It was in Paris, during these immediate postwar years, that the last phase of modem music began -- that the last effort to alter music radically, and even to set the art on a new course, had its most conspicuous and decisive origin. Though musical life had continued during the German occupation, the ending of the war was an incentive to breathe again, and then to change the world. In Paris, too, as throughout the previous Nazi empire, liberation made it possible to perform, discuss, and hear music that had been banned for being adventurous or Jewish or, to take the prominent case of Schoenberg, both. The moment, then, was right. And there were the right people to take possession of the moment. Olivier Messiaen ( 1908-92) during these years was composing his largest and most elaborate work so far, the Turangalîla symphony, a composition to crown his earlier achievements and at the same time display new concerns he shared with the young pupils who had gathered around him at the Paris Conservatoire. Pierre Boulez (b. 1925), the most gifted of those pupils, was meanwhile producing the first pieces by which he would wish to be known, graduating from the miniature Notations for piano ( 1945) to the fourmovement Second Piano Sonata ( 1946-8), which brought his early style to a climax of formal sophistication and expressive vehemence. Finally, the year of the sonata's completion also saw the creation by Pierre Schaeffer (b. 1910), working in the studios of Radiodiffusion-Teélévision Franccçaise, of the first essays in musique concréte, music made by transforming recorded sounds and composed not on to paper but on to the heavy black discs of the contemporary gramophone.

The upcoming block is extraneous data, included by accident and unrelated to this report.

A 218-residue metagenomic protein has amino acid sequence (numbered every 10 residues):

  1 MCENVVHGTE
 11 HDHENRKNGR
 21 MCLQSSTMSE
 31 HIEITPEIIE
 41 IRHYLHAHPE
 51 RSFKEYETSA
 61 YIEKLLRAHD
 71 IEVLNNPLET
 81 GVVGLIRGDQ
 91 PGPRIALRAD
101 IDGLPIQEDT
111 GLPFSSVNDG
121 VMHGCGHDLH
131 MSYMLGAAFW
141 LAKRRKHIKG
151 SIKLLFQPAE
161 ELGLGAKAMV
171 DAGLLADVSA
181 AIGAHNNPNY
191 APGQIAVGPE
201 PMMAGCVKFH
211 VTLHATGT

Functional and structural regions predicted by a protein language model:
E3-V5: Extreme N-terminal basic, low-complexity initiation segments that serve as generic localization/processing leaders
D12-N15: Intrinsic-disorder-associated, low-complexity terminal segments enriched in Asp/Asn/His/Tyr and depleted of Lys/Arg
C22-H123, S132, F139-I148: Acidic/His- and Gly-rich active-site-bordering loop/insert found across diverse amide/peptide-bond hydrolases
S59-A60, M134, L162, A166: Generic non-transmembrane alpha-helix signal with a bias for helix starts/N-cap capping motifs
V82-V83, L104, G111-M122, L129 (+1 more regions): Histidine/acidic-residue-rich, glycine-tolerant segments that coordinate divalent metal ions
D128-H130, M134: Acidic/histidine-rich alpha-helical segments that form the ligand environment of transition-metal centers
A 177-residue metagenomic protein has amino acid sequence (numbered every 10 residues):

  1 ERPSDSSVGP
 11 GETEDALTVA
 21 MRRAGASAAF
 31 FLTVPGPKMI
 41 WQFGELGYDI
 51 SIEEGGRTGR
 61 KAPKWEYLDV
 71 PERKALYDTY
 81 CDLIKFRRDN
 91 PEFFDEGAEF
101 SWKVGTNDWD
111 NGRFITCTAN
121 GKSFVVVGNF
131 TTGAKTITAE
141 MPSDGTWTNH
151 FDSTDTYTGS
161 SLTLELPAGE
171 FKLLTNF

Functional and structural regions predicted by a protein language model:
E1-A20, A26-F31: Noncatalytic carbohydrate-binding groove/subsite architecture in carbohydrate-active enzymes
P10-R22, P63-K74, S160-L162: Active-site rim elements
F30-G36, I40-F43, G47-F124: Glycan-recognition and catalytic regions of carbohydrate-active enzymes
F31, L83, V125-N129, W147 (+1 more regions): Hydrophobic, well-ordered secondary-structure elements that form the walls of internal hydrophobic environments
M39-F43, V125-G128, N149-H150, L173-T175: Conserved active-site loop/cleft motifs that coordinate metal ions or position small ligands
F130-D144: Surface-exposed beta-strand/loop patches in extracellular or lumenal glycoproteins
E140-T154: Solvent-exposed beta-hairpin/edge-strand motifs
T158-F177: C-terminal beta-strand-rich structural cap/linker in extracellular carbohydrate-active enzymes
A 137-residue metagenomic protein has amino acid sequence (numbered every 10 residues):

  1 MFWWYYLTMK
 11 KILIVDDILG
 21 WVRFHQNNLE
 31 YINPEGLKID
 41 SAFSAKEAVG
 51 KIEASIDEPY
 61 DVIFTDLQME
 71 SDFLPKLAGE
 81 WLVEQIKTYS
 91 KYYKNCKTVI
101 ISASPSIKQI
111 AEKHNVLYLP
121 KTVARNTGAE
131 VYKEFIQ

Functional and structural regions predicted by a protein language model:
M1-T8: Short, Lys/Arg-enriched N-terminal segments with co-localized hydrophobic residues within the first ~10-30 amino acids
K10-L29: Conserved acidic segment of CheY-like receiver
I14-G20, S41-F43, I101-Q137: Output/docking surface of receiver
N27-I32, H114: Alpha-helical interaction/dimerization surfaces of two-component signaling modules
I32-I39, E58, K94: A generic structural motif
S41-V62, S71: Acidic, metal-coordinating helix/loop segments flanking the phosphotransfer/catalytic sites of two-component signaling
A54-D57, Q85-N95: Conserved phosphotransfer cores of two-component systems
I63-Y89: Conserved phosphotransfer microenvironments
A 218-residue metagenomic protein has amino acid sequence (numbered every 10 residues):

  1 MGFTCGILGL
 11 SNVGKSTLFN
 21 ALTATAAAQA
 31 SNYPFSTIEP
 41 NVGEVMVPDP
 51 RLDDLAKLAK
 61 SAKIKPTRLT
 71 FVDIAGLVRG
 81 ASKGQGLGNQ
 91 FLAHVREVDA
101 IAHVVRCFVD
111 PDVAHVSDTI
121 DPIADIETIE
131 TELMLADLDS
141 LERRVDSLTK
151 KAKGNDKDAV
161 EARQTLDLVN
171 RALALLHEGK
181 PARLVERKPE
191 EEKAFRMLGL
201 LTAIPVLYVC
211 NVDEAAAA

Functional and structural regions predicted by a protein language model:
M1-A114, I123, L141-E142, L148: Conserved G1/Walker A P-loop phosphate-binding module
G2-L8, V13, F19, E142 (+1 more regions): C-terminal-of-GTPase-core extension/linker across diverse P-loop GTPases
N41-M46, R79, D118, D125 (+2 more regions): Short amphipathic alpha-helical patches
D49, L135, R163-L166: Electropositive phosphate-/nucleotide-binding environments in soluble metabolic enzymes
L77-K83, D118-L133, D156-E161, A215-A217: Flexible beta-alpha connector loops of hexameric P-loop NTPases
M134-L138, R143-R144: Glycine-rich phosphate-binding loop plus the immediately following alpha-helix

Boulez, who studied with Messiaen during the academic year 1944-5, later wrote an appreciation of his teacher which eloquently conveys the atmosphere in which musical revolution was being prepared: 'Names that were all but forbidden, and works of which we knew nothing, were held up for our admiration and were to arouse our intellectual curiosity . . . Africa and Asia showed us that the prerogatives of "tradition" were not confined to any one part of the world, and in our enthusiasm we came to regard music as a way of life rather than an art: we were marked for life.'1____________________